delirium, Uncategorized

Come into my world

What would you like us healthcare professionals to do better?’

The person asked was an older gentleman who had survived several admissions to Intensive Care. On each occasion he suffered delirium.

His answer was simple: ‘come into my world’

For me this summed up the American Delirium Association conference.  It was, in every sense, a conference about people and for people.

I had been looking forward to Nashville for many months.  The only minor obstacle raising my stress levels was the flight itself.  I have a well documented discomfort of flying and this would be my first transatlantic flight by myself.

To make the flight better I had booked a window seat – ironically I do better when I can see the horizon or the ground below. However I’d manage to book the only seat on the plane without a window. What the……?!?!?!?!

I tried to explain to the cabin crew but as the flight was fully booked I had no choice but to go back to my seat, albeit with another glass of Prosecco as an apology.

The lady next to me however had a much bigger problem – her TV wasn’t working.  It was at that moment I felt the universe had conspired towards us.  We started talking instead.  It turned out to be one of the best journeys.  Joyce was turning 70 this year and was making the trip home to South Carolina having visited family in England.  We talked pretty much non stop the whole way.  So much so that another lady came over to join us – she heard the ‘animated’ discussion and wanted to join in.  In that 8 hour flight I entered the worlds of two other people. We shared stories, opinions and wine.

Although I didn’t know it at the time it was to set the tone for my whole trip.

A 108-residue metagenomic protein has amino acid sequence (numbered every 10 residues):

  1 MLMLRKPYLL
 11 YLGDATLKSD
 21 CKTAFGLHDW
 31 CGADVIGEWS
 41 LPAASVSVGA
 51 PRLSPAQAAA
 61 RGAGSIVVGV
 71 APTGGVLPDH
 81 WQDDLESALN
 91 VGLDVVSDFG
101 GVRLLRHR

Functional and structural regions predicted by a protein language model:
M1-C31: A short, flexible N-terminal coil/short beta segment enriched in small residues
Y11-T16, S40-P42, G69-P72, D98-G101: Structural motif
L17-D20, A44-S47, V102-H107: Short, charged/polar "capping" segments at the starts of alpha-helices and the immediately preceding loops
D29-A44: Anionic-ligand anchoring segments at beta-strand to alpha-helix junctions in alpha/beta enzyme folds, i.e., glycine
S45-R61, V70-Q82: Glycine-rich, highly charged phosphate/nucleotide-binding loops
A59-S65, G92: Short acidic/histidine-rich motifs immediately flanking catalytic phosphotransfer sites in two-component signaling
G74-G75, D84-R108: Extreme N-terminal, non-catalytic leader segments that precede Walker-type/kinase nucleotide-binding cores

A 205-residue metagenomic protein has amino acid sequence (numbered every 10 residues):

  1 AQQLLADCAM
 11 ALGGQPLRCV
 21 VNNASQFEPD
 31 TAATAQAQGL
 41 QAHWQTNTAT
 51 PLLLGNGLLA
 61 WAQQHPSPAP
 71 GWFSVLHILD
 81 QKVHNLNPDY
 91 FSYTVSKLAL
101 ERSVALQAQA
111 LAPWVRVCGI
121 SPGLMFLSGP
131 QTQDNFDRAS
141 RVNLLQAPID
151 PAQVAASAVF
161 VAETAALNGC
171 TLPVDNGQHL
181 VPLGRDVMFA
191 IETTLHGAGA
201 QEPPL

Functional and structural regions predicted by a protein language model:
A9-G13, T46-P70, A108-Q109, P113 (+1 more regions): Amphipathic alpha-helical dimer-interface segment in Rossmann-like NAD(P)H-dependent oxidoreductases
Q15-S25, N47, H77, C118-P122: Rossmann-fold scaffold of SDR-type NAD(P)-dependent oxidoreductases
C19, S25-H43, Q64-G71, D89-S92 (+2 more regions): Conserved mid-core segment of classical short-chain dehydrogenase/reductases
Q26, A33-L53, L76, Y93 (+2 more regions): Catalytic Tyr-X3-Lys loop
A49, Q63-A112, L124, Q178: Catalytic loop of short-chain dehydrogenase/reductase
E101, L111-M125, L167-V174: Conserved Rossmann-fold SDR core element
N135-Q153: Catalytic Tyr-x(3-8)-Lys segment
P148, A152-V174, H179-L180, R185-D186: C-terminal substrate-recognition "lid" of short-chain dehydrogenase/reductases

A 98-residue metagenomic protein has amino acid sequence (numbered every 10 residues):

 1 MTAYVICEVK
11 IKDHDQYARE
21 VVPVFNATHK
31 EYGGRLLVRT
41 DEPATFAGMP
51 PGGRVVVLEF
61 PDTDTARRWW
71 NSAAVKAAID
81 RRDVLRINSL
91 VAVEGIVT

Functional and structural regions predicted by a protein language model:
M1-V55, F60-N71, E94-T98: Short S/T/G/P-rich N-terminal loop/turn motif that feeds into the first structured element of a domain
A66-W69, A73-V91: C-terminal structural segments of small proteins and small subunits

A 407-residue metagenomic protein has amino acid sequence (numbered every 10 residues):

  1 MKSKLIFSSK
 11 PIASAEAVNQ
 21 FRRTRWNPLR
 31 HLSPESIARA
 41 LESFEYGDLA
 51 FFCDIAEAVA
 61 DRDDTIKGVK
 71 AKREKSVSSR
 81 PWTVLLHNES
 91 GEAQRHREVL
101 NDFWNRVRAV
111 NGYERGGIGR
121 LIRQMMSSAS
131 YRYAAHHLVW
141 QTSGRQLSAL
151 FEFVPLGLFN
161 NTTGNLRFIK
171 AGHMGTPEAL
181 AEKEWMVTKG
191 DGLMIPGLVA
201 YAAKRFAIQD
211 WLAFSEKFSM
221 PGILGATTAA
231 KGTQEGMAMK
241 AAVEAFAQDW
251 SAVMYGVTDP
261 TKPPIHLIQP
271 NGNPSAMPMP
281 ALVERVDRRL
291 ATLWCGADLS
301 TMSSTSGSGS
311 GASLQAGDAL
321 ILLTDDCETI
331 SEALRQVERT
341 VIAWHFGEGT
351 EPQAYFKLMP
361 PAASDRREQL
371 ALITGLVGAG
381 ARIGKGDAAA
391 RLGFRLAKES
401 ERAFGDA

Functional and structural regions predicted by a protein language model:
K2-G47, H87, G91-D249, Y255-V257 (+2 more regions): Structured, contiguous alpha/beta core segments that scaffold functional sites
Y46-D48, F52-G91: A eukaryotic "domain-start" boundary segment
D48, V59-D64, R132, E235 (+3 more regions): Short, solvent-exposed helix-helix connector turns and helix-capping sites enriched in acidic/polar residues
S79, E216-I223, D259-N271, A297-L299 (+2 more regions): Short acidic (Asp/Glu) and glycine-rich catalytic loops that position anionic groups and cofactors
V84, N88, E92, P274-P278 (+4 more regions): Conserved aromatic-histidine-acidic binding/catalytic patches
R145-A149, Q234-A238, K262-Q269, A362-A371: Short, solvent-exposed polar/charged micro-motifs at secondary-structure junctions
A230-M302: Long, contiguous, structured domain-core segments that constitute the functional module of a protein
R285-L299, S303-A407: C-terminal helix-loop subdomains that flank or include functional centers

After a 7am start on the Sunday I figured I could justifiably spend the afternoon doing a tour of Nashville.  To be specific is was a 3.5 hour extravaganza of ‘Nashville the TV show’. It was as amazing!  Not only did we go to all the sites they film at but we took in the surrounding area including people’s houses (Taylor Swift, Dolly Parton, Tim McGraw etc) plus we got to go inside the Ryman Auditorium. Hugely exciting!  The people on the tour were as friendly and entertaining as our tour guide. Apparently my Scottish accent was ‘awesome’ although by their own admission their impersonations of it were less so… 😀

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At dinner that night an older lady clambered up on to a bar stool next to me.  Fearing she’d break her hip I offered to help. I was emphatically told ‘I can manage just fine but thank you all the same’.

We got to talking – she’d also been at a family wedding over the weekend but was now intent on ‘partying’ in Nashville.  She was 73.  She went on to tell me that she was from Colorado. A state, which she proudly explained, has one of the longest life expectancy.  Seemingly the thin air makes your body work that bit harder especially with all the ‘outdoor living’ The whole conversation was a testament to positive ageing. Her only gripe was the arthritis limiting her skiing now.

The next 2 days would be jam packed with delirium research, raising awareness and education.  The aspiration being to better understand something so complex and yet so simple in terms of its basic management.

As I got on the plane to come home I thought about how fortunate I’d been to meet so many incredible people. Each of them allowed me to enter their world for a short period of time and by doing so they have changed mine forever…..

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